IMIS | Flanders Marine Institute
 

Flanders Marine Institute

Platform for marine research

IMIS

Publications | Institutes | Persons | Datasets | Projects | Maps
[ report an error in this record ]basket (0): add | show Printer-friendly version

Surface water nutrient concentrations and litter decomposition rates in wetlands impacted by agriculture and mining activities
Lee, A.A.; Bukaveckas, P.A. (2002). Surface water nutrient concentrations and litter decomposition rates in wetlands impacted by agriculture and mining activities. Aquat. Bot. 74(4): 273-285. dx.doi.org/10.1016/s0304-3770(02)00128-6
In: Aquatic Botany. Elsevier Science: Tokyo; Oxford; New York; London; Amsterdam. ISSN 0304-3770, more
Peer reviewed article  

Available in Authors 

Keywords
    Anthropogenic factors; Degradation; Litter; Nitrogen fixation; Nutrient cycles; Phosphorus; Sediments; Wetlands; Typha latifolia; USA, Kentucky [Marine Regions]; Fresh water

Authors  Top 
  • Lee, A.A.
  • Bukaveckas, P.A., correspondent

Abstract
    Decomposition rates of a site-specific dominant litter, a standard litter (Typha latifolia), and cellulose were quantified in 10 western Kentucky wetlands using the litterbag technique. Short-term (60 and 42 days) incubations were conducted during fall 1998 and spring 1999. The effect of variable tissue nitrogen content on decomposition rates was evaluated by comparing mass loss among site-specific dominant species from each wetland. Effects of variable surface water and sediment nutrient concentrations on decomposition were assessed by measuring mass loss of standard litter materials (Typha latifolia and cellulose) of uniform C:N ratio. Decomposition of the site-specific dominant litter was significantly correlated with tissue C:N ratios and phosphorus concentrations in wetland waters and sediments. Water column and sediment phosphorus were also significant predictors of decomposition rates for the standard litter types. Nitrogen concentrations in surface waters were not significant predictors of decomposition for any of the substrates in either season. Wetlands impacted by mine drainage exhibited slower decomposition rates and lower nutrient levels in comparison to wetlands occurring in predominantly agricultural areas.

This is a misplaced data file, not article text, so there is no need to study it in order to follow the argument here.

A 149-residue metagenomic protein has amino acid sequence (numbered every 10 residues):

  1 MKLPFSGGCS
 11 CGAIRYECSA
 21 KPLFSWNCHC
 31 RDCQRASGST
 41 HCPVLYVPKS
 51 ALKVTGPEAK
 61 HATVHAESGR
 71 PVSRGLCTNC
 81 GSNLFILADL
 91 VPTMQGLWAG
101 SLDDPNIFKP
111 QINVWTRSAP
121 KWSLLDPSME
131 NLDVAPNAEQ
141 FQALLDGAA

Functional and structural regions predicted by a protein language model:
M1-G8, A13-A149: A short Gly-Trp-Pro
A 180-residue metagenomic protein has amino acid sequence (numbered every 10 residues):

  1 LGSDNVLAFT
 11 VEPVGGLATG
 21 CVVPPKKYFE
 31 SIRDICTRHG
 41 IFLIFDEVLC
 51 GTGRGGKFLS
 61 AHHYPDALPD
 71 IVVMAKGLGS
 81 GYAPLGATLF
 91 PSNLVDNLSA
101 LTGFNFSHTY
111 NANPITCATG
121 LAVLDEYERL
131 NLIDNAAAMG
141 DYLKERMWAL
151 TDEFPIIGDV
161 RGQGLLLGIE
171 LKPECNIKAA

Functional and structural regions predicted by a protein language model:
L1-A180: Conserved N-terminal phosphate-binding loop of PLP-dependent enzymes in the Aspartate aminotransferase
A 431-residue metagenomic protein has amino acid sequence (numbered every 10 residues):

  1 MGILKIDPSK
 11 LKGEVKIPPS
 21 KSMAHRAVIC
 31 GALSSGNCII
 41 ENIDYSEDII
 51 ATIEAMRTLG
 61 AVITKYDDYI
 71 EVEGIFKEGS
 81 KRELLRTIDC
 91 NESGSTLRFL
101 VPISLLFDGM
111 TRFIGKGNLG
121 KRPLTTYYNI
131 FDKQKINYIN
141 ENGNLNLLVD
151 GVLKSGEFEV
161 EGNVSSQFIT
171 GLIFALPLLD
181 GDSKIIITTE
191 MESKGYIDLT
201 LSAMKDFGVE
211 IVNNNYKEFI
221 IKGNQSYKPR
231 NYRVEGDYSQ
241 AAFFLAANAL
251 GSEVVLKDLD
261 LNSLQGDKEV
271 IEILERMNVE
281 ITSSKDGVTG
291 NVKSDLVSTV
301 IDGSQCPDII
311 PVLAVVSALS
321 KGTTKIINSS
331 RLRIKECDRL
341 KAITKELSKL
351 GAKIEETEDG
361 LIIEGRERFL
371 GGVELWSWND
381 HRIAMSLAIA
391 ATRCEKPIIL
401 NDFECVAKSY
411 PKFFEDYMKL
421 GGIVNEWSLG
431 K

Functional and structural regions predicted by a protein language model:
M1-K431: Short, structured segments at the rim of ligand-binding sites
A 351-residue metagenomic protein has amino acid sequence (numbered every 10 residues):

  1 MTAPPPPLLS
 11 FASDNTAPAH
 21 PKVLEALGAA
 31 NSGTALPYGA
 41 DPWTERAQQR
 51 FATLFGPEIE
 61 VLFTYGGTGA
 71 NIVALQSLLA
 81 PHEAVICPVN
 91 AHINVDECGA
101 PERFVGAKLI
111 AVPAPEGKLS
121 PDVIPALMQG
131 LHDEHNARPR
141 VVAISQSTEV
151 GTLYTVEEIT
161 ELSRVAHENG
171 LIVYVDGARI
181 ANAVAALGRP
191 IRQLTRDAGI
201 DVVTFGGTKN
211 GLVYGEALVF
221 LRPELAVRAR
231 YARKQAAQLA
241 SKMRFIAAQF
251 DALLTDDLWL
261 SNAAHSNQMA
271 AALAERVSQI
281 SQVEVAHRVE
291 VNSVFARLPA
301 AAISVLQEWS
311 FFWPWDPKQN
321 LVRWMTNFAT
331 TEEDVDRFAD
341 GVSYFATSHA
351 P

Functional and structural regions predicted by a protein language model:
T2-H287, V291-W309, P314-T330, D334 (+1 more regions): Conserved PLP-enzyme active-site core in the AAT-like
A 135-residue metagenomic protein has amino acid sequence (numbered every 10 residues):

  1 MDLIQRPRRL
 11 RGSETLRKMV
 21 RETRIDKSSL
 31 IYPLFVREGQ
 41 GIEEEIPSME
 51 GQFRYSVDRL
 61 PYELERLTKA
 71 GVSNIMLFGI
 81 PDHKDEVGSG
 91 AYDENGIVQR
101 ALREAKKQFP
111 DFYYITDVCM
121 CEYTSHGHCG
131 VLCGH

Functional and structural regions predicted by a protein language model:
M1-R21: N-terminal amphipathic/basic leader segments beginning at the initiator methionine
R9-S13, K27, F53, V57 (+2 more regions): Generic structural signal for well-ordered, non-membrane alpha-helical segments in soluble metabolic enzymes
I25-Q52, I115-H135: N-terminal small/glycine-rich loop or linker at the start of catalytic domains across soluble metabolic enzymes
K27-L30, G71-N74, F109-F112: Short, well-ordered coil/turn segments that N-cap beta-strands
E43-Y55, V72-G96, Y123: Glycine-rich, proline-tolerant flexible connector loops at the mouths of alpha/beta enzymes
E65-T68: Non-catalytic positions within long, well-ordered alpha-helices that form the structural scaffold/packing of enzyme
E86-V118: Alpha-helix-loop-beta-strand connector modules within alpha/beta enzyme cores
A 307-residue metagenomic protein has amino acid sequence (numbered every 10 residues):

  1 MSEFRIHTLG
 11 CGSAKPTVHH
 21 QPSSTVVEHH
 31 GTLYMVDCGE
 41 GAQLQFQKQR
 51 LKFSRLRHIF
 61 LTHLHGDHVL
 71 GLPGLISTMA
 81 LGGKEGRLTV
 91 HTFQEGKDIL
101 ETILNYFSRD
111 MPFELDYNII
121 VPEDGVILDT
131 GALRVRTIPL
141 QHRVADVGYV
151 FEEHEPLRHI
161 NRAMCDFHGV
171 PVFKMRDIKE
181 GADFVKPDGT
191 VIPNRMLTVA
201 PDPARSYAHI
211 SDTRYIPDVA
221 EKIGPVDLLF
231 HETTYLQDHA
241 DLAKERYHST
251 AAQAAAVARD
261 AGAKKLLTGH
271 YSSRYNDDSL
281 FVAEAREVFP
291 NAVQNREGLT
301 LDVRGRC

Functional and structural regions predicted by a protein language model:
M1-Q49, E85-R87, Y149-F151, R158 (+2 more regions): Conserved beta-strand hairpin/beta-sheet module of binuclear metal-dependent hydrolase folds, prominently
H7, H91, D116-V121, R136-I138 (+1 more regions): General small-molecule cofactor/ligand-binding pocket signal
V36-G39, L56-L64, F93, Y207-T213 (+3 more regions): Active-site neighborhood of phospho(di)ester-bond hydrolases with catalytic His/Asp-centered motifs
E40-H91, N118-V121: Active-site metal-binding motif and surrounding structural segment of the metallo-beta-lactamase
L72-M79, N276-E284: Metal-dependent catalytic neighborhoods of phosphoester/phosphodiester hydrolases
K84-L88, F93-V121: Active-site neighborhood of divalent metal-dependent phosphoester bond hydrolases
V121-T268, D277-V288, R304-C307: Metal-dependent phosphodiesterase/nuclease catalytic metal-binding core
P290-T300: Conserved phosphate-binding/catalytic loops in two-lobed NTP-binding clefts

All data in IMIS is subject to the VLIZ privacy policy Top | Authors